Question: Were the names "Moroni" and "Cumorah" available on maps accessible to Joseph Smith?

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Question: Were the names "Moroni" and "Cumorah" available on maps accessible to Joseph Smith?

Modern map of the Comoros Islands

The Comoro archipelago consists of the islands of Grande Comore (Great Comoro), Anjouan (also known as Johanna), Mohilla (Mohely), and Mayotte (Mayotta). They are located at the head of the Mozambique Channel off the coast of Africa. The current capitol, shown on modern maps, is the city of Moroni.

This claim, like many efforts to explain away the Book of Mormon, commits the logical fallacy of the Appeal to probability. This fallacy argues that because something is even remotely possible, it must be true.

When the facts are examined, the possibility of Joseph seeing Comoros and Moroni recedes; the idea becomes unworkable. The following gazetteers from Joseph's era were consulted:

Title Relevant Contents
Mucullock's Universal Gazateer, 2 vols (1843-4)

2257 pages of double columned miniscule print, with no reference to Comoros Islands or Moroni.

Morris' Universal Gazateer (1821) 831 pages, no mention of Comoros or Moroni

Brookes Gazateer

  • 1794 edition

  • Comora on p. 400, no mention of Moroni
  • 1819 edition
  • Comora, no mention of Moroni
  • 1835 edition
  • Comoro on p. 214, no mention of Moroni
  • 1843 edition
  • Comoro, no mention of Moroni

There is no evidence that Joseph saw these maps, or any other, but if he had they would have provided little help.

Furthermore, it is unlikely that any source would have contained the name of "Moroni." That settlement did not become the capital city until 1876 (32 years after Joseph's death and 47 years after the publication of the Book of Mormon), when Sultan Sa'id Ali settled there. At that time it was only a small settlement. Even a century later, in 1958, its population was only 6500.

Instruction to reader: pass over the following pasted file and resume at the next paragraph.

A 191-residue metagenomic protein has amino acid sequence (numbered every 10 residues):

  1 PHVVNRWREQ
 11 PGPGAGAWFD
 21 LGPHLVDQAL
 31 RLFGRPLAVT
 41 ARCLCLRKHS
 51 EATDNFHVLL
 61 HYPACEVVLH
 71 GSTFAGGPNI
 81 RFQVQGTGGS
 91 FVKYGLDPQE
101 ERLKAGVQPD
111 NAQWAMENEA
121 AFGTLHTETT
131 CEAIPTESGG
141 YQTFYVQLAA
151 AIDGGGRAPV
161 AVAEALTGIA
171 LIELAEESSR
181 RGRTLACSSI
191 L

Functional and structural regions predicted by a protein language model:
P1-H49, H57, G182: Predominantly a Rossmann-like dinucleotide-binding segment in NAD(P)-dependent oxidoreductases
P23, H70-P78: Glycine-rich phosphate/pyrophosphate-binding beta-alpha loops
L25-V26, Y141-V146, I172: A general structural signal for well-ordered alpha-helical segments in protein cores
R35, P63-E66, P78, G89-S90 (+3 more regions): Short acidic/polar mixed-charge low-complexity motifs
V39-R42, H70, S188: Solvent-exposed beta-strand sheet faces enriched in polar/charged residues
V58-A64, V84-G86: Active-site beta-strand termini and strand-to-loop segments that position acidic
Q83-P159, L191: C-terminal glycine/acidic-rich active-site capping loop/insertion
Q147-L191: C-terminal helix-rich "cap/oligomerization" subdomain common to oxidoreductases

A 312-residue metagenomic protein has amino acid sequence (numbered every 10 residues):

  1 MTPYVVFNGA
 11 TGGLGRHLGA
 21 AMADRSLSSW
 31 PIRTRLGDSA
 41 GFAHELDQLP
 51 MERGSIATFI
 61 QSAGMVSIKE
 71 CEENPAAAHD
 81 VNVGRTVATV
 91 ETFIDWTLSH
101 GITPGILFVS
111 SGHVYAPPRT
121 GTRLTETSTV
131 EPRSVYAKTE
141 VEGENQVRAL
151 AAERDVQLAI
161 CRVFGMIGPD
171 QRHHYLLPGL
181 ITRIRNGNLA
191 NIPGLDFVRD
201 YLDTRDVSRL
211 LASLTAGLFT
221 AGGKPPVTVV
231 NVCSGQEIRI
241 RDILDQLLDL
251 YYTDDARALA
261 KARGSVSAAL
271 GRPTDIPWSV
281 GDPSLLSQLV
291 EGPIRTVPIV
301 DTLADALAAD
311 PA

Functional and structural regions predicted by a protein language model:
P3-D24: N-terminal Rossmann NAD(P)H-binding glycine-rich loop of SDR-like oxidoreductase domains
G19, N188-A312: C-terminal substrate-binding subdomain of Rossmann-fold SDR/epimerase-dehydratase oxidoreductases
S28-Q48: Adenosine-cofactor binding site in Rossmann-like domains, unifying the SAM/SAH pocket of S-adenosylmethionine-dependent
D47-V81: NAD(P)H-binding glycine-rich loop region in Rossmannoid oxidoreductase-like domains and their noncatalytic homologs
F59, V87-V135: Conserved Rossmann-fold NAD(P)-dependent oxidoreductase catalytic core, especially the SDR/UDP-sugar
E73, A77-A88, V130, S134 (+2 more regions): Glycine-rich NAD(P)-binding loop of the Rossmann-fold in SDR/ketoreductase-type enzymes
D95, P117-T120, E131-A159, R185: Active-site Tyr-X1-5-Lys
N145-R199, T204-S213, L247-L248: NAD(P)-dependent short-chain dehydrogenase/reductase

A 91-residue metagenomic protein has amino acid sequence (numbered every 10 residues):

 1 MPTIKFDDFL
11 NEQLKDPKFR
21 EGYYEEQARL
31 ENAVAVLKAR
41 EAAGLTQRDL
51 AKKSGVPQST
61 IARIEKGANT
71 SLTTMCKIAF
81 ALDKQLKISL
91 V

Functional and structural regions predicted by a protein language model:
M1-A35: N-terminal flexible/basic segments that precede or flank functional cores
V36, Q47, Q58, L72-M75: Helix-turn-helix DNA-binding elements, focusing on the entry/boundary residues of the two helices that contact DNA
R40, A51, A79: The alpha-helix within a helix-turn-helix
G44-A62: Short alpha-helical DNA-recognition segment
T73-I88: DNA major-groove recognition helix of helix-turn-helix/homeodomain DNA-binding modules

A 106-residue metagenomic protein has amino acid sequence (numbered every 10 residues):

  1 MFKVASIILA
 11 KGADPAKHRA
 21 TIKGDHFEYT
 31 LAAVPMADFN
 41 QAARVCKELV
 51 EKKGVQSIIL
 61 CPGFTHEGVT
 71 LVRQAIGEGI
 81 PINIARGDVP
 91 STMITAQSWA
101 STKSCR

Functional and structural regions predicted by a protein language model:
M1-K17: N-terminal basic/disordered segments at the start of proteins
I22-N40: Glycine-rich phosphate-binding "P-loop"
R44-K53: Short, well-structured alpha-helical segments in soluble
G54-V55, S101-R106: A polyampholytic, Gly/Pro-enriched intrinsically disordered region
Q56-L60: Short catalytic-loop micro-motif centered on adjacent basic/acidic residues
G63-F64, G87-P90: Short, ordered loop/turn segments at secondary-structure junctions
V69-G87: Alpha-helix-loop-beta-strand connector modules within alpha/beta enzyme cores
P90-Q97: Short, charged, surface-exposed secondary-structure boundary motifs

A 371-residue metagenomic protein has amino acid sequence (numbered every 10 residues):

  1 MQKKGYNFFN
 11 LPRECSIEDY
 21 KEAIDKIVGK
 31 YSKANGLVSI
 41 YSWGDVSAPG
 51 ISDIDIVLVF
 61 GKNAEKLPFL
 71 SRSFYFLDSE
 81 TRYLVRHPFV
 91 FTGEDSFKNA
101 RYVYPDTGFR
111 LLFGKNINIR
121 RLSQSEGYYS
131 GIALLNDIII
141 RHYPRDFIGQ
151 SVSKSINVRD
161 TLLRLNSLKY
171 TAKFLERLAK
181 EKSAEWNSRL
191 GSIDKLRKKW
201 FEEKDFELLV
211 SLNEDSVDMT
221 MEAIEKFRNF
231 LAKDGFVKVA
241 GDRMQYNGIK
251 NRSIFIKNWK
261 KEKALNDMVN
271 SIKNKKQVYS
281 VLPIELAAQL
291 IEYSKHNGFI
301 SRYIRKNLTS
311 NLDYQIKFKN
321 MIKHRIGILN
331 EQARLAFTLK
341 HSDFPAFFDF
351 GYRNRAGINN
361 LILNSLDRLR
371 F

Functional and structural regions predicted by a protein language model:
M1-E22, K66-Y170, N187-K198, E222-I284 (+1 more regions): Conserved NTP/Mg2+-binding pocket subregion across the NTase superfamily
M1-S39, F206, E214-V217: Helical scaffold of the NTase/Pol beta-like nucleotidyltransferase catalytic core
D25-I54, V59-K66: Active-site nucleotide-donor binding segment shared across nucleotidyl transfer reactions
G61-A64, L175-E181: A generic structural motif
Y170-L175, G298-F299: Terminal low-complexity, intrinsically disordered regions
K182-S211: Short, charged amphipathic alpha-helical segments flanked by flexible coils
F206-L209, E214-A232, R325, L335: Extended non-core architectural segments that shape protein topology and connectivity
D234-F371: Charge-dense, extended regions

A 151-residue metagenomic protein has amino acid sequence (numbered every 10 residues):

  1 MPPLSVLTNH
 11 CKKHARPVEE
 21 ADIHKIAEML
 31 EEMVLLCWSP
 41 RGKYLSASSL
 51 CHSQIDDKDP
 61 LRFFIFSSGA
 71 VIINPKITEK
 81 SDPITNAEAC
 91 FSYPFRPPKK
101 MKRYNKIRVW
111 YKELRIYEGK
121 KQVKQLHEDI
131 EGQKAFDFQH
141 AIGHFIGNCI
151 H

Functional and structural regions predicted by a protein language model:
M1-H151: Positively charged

The name "Meroni" on the Comoros island of Anjouan

As previously noted, it is unlikely that any map of the Comoro Archiplego available to Joseph Smith would have contained the name of "Moroni." The capitol city of Moroni was unlikely to have been present on early maps of the Comoros Islands in the 1700's. However, the name "Meroni" actually did appear in a different location on one of the other Comoros Islands on maps dated to 1748, 1752 and 1755. The following 1748 map of the island of Anjouan (also known as Nzwani) has been noted by critics to contain the name "Meroni" or "Merone".[1]

Merone and moroni on modern map.jpg

The following map of Anjouan, dated to 1748, also contains the name "Merone."

Location of merone on anjouan.png

It is unlikely that Joseph would have seen this, since the name "Comoro" on maps always appears to be associated with the main island "Grande Comore", while the settlement of "Meroni" on Anjoun is too small to appear on such maps showing all four islands. For example, the following 1749 maps of the Comoros clearly labels the main island as "Comore," but the scale of the island of Anjouan obscures the names of any settlements there. In order for Joseph to obtain the name "Meroni" or "Merone" from Anjouan, he would have been required to consult the Anjouan map directly make this connection, since it lists the name "Comore" at the top.

1749 map of comoros islands.jpg


  1. Map of Anjouan [Nzwani], one of the Comoro Islands[Bellin, Jacques Nicolas, 1703-1772]. Carte de L'Isle D'Anjouan / Kaart van 'T Eiland Anjuan. par le Cap. Cornwal. [Paris?: Bellin?, 1748?] Call number: G 9212 .A5 P5 1748 .B45 off-site